Convergence on the “Big Five”: Focus on Low-cost Flip Chip

Convergence on the “Big Five”: Focus on Low-cost Flip Chip

Ron_ Huemoeller_Color_Sep2015Part one of a five-part series. 

Over the past few years, there has been a significant shift from PCs and notebooks to smartphones and tablets as drivers of advanced packaging innovation. In an industry segment that has grown accustomed to a multitude of package varieties, we believe we are now headed for convergence into what Amkor calls “The Big Five” advanced packaging platforms. These include low-cost flip chip, wafer-level chip-scale packages (WLCSP), MEMS, laminate-based advanced system-in-package (SiP) and wafer-based advanced SiP. In this blog series, we will provide insight into each of these platforms. This first segment focuses on low-cost flip chip.

What is Flip Chip?
First, unlike the other four platforms, flip chip is not a package family or type, but a method of interconnect that uses bumps instead of wire bonds to connect the die to a package substrate. In the case of flip chip, connections are formed over the surface of the die area vs. the package perimeter, as is the case with wire bonds. At Amkor, flip-chip technology enables a number of ball grid array package families. Although WLCSP also uses interconnect bumps, the main distinction between a WLCSP and a flip-chip package is that the WLCSP does not have a package substrate; rather, after being bumped, the die is mounted directly on the printed circuit board.

While WLCSP has been the go-to package of choice to meet mobile product requirements, WLCSP reaches a point at which it is limited by its die size and the number of I/O it can support. According to Yole Développement, that magic number is roughly 500, typically in an 8x8mm² package. Many are viewing fan-out wafer-level packaging (FOWLP) as the solution to the increased I/O problem, as it enables higher density by expanding the footprint to slightly larger than die size, and is also thought to be lower cost than the flip-chip alternative; however, we disagree. We believe the low-cost flip-chip solutions emerging today to be more viable alternatives and to be the next package platform to pick up where WLCSP leaves off.

You may be surprised to see the words “low cost” associated with “flip chip,” because the early adopters of flip-chip packages were high-performance devices like CPUs, GPUs, and chipsets. However, as flip-chip processes have matured, the associated costs have subsequently come down, while still maintaining the performance benefits, making it the ideal platform for other devices such as RF, FPGAs, ASICs, memory, CMOS image sensors, LEDs and more. In fact, the newest low-cost flip-chip solutions are not only very cost competitive to FOWLP, but they are also competitive in thinness as newer methods continue to be deployed.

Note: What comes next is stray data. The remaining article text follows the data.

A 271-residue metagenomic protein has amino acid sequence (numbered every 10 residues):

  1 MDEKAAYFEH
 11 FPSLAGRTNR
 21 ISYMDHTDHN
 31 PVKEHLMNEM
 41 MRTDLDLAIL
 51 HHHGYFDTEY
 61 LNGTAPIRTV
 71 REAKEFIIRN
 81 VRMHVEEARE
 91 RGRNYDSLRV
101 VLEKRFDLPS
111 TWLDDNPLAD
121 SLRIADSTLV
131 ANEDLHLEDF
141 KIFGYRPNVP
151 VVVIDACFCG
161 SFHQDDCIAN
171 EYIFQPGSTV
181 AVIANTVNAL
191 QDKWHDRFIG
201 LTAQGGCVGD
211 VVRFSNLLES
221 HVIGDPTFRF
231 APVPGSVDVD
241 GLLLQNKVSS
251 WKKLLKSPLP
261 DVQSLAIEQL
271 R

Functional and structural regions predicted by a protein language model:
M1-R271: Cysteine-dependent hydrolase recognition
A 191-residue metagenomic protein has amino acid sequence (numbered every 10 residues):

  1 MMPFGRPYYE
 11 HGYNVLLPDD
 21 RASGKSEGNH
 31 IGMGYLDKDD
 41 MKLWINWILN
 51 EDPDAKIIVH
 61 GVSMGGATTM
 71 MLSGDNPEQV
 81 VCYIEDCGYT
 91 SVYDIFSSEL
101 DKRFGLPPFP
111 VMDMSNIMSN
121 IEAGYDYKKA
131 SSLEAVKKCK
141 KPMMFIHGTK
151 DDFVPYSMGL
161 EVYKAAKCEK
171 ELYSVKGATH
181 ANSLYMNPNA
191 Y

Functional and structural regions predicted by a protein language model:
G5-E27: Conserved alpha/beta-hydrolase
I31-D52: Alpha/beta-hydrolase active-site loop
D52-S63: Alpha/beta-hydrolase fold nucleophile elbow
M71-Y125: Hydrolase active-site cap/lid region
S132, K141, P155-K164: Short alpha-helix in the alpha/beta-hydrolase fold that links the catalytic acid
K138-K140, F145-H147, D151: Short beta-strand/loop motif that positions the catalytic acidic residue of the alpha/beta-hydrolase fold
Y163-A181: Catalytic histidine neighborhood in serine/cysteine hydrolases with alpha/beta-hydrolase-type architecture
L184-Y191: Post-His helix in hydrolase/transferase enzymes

Additionally, despite the recent hype regarding FOWLP, it’s important to remember that low-cost flip-chip packages are currently dominating the advanced packaging market. Why? Because it’s still a better choice than FOWLP for most applications. In fact, FOWLP is currently only suited to a small percentage of mobile, wireless, medical, and military applications.

While many industry analysts proselytize that FOWLP is a lower-cost alternative to WLCSP than flip-chip CSPs (FCCSP), we find that FOWLP is lower cost only when the ratio of the package body size to the die size is nearly the same or only slightly larger. Figure 1 illustrates this well. The cost of the redistribution layer (RDL) is integral to the overall cost of the package. Standard WLCSP has the lowest-cost RDL impact, although as previously mentioned, its package size is limited to die size only. As the ratio of body size to die size increases, low-cost FCCSP structures become more favorable from a price point perspective. When the package body size is greater than 1mm more than the die size, the cost to redistribute at the wafer level becomes sufficiently high such that FCCSP is the best path for cost.

low-cost flip chip vs. FOWLP

Figure 1: As package to die ratio increases, there is more disparity between FOWLP and FCCSP.

Conclusion
Clearly, as flip chip continues to evolve, it remains more economical and more reliable than most fan-out packages. At Amkor, we believe our investment in low-cost FCCSP technologies has created economies of scale and is driving down the unit cost. Its use is expanding well beyond the computing, mobile and wireless markets; it is extending into automotive and medical, as well as the next big wave for low-cost applications: the wearable device market for the IoT. ~ R. Huemoeller

In our next segment of The Big Five, we will examine the future of the workhorse advanced packaging technology: the WLCSP.

Ron Huemoeller is the corporate VP of worldwide R&D at Amkor Technology